Our fathers owned Thy goodness, and we their deeds record
It had always been a hope of the Cambridge Village Preachers Association that one day they would be able to employ ordained ministers for their nine preaching stations. It isn’t clear how many ministers they first envisaged employing, but by the end of 1918 their plans had crystallised into splitting the chapels into two geographical areas and employing one minister for each group. In the Spring of 1919 they invited two ministers to speak at the annual Easter Rally with a view to appointing them as ministers if they proved satisfactory. One of the two subsequently declined, but the other, Charles Edwin Sparrow, accepted and was formerly invited to be pastor of the western group on 16th May 1919. Looking at a map of Cambridgeshire it is not difficult to see how the split was made; Barton, Comberton, Coton, Grantchester and Girton formed the western group and Cherry Hinton, Great Wilbraham, Swaffham Prior and Teversham made up the eastern group. The Reverend Sparrow’s ministry formerly started with a welcome by the CVPA in October followed by a recognition service at Girton on Thursday 4th December.
The minister’s salary was fixed at £100 a year and the funding for that came, in the main, from two sources; the individual chapels and a subscription list. For the first few years Girton’s share was about £10 per annum. In 1924 the contributions were Comberton (always the richest) £26 16s 7d, Coton £12, Girton £10 10s 2d, Barton £7, and Grantchester (usually the poorest) £7 13s 2d. This was only just over half the required amount and the shortfall was made up by contributions from Zion and St. Andrew’s Street Baptist Churches and personal subscriptions ranging in value from 2/6 to John Chivers’ gift of £10.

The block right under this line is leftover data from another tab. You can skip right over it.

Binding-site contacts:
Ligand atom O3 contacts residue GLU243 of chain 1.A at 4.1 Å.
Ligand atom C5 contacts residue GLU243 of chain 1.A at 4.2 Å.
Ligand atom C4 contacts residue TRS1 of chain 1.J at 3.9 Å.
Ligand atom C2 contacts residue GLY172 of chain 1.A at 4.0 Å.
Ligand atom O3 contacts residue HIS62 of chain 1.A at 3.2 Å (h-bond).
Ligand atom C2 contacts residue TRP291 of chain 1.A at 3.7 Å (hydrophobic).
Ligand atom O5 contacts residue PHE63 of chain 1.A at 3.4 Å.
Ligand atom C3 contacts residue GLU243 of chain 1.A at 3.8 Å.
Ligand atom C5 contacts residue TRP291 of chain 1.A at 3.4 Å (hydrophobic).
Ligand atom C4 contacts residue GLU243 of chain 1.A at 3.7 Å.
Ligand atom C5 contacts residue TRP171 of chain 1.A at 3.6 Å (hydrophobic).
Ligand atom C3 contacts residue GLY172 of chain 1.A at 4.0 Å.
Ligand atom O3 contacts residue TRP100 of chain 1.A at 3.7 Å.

Edwin Sparrow was forty-six when he started his ministry with the CVPA. Born in Ipswich, a man of considerable culture and a wide reader, he felt an early calling to the ministry and enrolled at Regent’s Park College at the age of twenty-one. After ordination he pastored four churches at Hawkhurst; Shoreham, Sussex; Buckden and Ellington; and Offord D’Arcy before moving to look after the five churches to the West of Cambridge.
He was a quiet man, an untiring visitor and a true pastor, and the fact that the arrangement worked is surely a credit to him. Mr. Sparrow’s manse was at the Huntingdon Road end of Richmond Road and therefore was probably nearer to Girton than the other four villages. Not that the CVPA hadn’t thought about transport, included in the first year’s salary was £20 for a push bike. How many miles the pastor covered on it can only be guessed at, but if he did as many things in the other four villages as at Girton it must have been quite a figure. The Reverend Sparrow and the Reverend C.J. Fowler (who eventually took over the eastern group) appear in the preaching plans from 1920. Obviously they could not take many Sundays in each chapel, for example in the spring quarter (April – June) 1920, the Reverend Sparrow only preached three Sundays in Girton, but he regularly visited in the village and took part at the mid-week gatherings. Although he chaired all the Church meetings, he wasn’t always present at the Deacons’ meetings.